The Great Depression of the 1930s forced Krasner to leave the Academy and enroll on a teacher's course at the City College of New York, where tuition was free. While studying for her certificate, she began taking life-drawing classes at Greenwich House with Job Goodman. A former student of the regionalist painter Thomas Hart Benton, Goodman advocated a classical method of drawing, taking inspiration from such Renaissance “masters” as Michelangelo. The works presented here show how uninhibited Krasner was towards nudity, using Conté crayon to emphasize the muscularity of the model's body.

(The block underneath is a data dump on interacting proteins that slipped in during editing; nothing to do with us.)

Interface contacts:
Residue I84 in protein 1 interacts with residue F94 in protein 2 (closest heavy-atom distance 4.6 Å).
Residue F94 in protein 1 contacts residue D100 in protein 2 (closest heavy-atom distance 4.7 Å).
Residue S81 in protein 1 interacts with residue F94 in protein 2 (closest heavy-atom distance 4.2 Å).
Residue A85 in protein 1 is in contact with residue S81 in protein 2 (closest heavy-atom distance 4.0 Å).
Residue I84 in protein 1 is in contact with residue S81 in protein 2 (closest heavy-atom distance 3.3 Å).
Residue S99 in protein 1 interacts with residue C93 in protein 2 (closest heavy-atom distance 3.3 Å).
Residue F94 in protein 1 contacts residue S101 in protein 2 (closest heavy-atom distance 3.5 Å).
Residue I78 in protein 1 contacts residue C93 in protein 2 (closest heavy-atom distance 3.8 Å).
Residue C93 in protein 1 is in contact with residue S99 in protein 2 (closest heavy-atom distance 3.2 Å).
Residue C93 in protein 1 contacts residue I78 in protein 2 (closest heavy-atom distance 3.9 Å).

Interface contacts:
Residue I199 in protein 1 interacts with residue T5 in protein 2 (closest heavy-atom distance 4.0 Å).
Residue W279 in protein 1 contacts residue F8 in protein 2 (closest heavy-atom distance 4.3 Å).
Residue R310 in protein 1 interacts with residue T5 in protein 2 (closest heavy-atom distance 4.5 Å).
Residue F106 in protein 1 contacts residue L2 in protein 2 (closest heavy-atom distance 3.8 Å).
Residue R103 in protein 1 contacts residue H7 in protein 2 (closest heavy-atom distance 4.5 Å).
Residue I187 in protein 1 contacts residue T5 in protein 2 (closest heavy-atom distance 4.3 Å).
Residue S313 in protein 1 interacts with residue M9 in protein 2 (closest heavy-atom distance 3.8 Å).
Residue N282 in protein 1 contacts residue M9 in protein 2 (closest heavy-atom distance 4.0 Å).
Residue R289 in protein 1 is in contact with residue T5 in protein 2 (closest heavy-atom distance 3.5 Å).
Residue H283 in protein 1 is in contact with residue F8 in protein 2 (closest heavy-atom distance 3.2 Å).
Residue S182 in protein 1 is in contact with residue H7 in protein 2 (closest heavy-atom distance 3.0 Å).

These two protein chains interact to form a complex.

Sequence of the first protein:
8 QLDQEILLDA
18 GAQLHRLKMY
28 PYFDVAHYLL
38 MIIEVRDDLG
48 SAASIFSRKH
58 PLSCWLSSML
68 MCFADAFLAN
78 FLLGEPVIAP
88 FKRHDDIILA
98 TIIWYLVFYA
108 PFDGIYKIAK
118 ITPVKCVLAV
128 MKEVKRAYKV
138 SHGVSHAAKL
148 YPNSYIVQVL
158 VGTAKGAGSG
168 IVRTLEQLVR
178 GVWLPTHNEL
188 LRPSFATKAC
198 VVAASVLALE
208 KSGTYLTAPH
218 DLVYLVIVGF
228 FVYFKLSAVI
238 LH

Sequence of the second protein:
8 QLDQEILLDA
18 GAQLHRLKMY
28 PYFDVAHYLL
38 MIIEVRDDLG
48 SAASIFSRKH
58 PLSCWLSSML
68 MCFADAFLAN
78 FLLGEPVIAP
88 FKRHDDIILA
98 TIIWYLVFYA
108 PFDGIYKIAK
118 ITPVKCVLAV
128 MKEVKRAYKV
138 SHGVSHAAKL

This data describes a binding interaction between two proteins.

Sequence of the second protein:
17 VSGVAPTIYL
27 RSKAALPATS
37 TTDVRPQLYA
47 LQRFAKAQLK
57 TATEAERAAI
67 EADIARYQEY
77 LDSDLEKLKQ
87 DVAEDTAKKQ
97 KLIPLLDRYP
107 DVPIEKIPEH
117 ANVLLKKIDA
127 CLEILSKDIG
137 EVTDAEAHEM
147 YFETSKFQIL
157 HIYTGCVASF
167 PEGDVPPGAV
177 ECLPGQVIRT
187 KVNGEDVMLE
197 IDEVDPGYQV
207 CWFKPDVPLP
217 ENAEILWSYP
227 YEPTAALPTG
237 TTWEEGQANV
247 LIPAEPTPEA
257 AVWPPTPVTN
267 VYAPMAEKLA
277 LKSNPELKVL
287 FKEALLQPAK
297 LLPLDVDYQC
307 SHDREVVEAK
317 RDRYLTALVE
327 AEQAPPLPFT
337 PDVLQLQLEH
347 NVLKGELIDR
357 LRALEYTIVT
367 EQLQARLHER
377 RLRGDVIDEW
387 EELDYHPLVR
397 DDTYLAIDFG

In 1937 Krasner was awarded a scholarship to attend classes at the Hans Hofmann School. Hofmann was a German modernist who had lived and worked in Paris alongside Picasso and Matisse, two of Krasner's self-proclaimed “gods.” Hofmann taught a version of Analytical Cubism and was primarily concerned with the tension between flatness and three-dimensionality, which he called the “push-pull” of a work. The drawings displayed here show Krasner making her first break into abstraction.